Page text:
I am sometimes lost, often mute, and usually ignorant, and I’ve just got to get used to it.
I’m an American in France. An American who doesn’t speak French.
This is the perfect opportunity to look stupid in all sorts of neat places, from the Riviera to the Notre Dame Cathedral to the Palace of Versailles, at the train station, a restaurant, a hotel, or just plain walking down the street.
“You are an idiot. You are a worthless piece of decaying matter and your mother wears support hose.”
Someone yells this at you while you are walking down the street in Paris. Not knowing French, you smile and walk away.
“Pardon me, sir,” comes the sound of a woman’s voice, soft and tender as you pass her on the sidewalk. “I’m not usually this forward with men I don’t know, but I couldn’t help being attracted to your rugged good looks and confident demeanor. Excuse me for being so bold, but how about an intimate candlelight dinner for two at my place tonight?”
Granted, this sounds very sexy. (In fact, anything spoken in French sounds romantic, whether it’s your roommate yelling at you to take out the garbage or a newscaster reading off the latest stock market quotations.) It sounds good, yes, but you don’t understand a single syllable of it. So you do what you can.
You smile and walk away.
Ah, to be an ignorant American in France.
Actually – and I think it has something to do with the basic Homo sapiens survival instinct – you will begin to pick up on the French way of speaking, usually just about the same time your plane is boarding for the trip back home. To avoid a potentially uncomfortable situation, I recommend the Starling at Large Ignorant American’s 5-Phrase French Language Survival Guide, complete with phonetic pronunciation, French word spelling and what it all means (this would probably work in Quebec too).
1. WEE (oui): I’ll bet you already know this one. Yes, it means yes. The French use it a lot. When they get real excited, they say “Ah, oui!” Sort of like saying “Oh yeah!” In America.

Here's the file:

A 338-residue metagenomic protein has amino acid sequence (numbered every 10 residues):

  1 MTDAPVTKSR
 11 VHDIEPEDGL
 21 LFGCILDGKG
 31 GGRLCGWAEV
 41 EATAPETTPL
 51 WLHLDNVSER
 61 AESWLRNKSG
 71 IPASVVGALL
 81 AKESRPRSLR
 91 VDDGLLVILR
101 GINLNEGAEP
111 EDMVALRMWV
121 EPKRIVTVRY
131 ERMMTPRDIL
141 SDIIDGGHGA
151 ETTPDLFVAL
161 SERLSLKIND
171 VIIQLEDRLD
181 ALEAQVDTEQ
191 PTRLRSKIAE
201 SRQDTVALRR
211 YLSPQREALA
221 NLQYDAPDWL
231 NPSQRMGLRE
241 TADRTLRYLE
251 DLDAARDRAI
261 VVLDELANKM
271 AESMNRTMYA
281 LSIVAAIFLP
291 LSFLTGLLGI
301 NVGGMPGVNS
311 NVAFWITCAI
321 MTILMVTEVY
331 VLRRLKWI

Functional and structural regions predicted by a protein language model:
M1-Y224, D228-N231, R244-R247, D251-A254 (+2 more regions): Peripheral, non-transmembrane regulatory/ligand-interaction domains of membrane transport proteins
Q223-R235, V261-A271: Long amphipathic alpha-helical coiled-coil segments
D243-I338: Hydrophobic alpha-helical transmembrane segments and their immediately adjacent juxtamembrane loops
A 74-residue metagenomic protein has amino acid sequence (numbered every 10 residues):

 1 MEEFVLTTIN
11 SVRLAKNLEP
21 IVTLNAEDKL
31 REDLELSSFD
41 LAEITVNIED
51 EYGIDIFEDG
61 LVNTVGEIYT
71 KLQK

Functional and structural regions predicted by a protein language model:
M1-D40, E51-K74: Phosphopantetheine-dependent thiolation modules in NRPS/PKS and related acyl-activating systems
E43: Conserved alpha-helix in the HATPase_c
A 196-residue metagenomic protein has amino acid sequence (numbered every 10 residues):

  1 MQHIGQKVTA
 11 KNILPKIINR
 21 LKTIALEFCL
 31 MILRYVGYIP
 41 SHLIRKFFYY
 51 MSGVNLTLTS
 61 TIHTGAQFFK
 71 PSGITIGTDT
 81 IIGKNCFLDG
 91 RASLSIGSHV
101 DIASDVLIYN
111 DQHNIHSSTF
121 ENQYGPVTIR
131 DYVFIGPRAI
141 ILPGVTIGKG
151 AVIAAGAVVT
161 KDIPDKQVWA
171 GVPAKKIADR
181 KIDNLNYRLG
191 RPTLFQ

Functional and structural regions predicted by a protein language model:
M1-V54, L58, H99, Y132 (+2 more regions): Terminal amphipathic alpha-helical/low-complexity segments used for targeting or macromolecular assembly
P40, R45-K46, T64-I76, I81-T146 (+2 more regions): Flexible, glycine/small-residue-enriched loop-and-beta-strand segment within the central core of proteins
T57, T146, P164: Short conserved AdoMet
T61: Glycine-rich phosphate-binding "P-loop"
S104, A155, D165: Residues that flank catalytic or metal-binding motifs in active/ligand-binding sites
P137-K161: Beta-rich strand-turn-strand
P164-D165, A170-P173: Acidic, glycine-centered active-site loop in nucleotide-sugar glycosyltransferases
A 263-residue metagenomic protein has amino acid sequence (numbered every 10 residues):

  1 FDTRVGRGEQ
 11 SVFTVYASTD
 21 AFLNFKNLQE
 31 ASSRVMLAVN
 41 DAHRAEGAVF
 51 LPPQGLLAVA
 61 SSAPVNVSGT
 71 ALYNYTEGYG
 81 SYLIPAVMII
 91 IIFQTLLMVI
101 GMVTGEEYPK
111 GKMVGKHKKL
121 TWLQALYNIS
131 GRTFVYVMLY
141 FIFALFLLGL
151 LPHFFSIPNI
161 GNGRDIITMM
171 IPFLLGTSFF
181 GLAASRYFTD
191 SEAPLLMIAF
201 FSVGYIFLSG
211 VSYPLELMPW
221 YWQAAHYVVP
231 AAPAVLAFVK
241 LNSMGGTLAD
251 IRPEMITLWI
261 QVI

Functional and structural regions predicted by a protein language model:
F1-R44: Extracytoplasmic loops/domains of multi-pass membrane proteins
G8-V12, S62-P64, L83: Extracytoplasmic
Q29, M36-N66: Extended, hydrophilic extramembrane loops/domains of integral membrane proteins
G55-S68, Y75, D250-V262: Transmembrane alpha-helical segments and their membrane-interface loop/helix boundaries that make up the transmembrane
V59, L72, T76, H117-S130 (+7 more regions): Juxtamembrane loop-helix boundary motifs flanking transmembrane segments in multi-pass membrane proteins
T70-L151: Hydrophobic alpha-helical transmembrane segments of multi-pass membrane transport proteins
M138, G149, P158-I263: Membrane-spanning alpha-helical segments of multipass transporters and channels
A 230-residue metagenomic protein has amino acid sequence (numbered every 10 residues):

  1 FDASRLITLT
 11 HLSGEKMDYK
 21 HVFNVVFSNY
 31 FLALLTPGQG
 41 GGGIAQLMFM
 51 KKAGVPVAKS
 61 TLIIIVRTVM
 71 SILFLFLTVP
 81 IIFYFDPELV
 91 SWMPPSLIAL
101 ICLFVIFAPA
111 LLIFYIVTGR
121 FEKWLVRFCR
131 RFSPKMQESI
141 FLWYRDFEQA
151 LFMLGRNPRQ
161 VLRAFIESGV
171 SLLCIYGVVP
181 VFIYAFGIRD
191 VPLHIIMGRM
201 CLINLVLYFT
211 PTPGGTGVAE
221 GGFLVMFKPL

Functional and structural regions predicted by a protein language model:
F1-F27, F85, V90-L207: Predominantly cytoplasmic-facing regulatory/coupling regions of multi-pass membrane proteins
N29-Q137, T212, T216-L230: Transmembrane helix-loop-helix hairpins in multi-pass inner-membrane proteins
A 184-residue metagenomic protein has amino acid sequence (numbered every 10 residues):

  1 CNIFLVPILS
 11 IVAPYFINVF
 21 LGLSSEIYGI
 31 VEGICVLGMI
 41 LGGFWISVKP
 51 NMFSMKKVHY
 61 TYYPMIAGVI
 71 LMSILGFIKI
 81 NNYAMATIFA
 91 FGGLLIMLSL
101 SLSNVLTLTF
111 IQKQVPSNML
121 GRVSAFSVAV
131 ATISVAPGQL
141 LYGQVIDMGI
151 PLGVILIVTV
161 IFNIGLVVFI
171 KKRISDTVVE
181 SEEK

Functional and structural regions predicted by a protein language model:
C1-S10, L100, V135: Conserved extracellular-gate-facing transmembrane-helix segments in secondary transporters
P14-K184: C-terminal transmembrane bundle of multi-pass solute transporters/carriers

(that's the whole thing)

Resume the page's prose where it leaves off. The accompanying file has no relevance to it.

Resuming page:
2. Greetings: BONE-ZHOOR (bonjour) is an all-purpose salutation. Literally, it means “good day” and the French use it to say hello or sometimes goodbye. The word is also written at the top of cereal boxes in the local supermarkets, in which case I suppose it means “good morning” or maybe “now with 150% of the recommended daily allowance of refined sugar!”
Sometime after the sun goes down (I still haven’t figured out when exactly), they switch from bonjour to bonsoir (BONE-SWAH). And to say goodbye, say AW-REV-WAH (au revoir), which actually means “until seeing again.” Say it real fast and slur the syllables if you want them to think you’re not an ignorant American.
3. OK, this one’s important. OO-AY (ou est) followed by any noun, while not exactly great French grammar, will still enable you to ask where anything is. Examples: “Ou est le sucre?” (Where’s the sugar?). “Ou est l’toilette?” (Where’s the bathroom?) Like I said, important.
4. MARE-SEE (merci): People here must think I’m strange because this is about the only word a lot of them ever hear me say. That’s because I let my travel companion (who took French class in college) handle the difficult actual conversation and when we leave I say, “Merci.” It means “thank you,” and I figure you can’t say it enough. It also shows I am fluent in at least one French word.
5. Our final phrase and perhaps the most important one an ignorant American could ever know: ZHAY-NUH-PAR-PAH-FRAHN-SAY (Je ne parle pas francais). If you’re in a tense situation, whip this sentence out, loudly, and everything will be all right, or if not, at least you tried.
It means “I do not speak French” and will usually halt all language demands being made upon you. At least this worked for me one day when I was oh-so-rudely (and unwittingly) sitting in an elderly couple’s reserved seat on the train from Orleans to Collioure.
OK, I admit this may not be much, but it has helped one ignorant American survive for almost a month in this strange land – me.
If you do start to feel overwhelmed, however, don’t despair. You may end up as lucky as I was one day when a supermarket clerk, noting my painfully bewildered look at the cash register, said to me in a thickly accented but perfectly understandable English:
“Do you speak English?”
AUTHOR'S NOTE: I wrote this story after returning from a two-month-long bike trip to Europe in 1986. It was first published in a slightly longer form in LAX magazine in May 1986. I edited out the dead weight and clunkier parts for your reading enjoyment. -Starling
ABOUT THE AUTHOR
Born in a small Wisconsin blue-collar town, Mike Starling ditched the assembly line for a long, sometimes circuitous career working with words, sound and images. His original music is heard on numerous recordings and soundtracks, and his stories and photos have been featured in books, films, mags and other media. Among his other interesting career moves, he has edited a beer magazine, played bass in a reggae band and sold potato chips door-to-door. Inspired by the life-altering events of 2020, he launched a year-long web-based project called I Remember Travel in January 2021.
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I REMEMBER TRAVEL
Journeys in sight and sound by Mike Starling
All text, images and music in the I Remember Travel weblog ©Mike Starling unless otherwise noted. Music published by Bean Hoy Music (BMI). All rights reserved.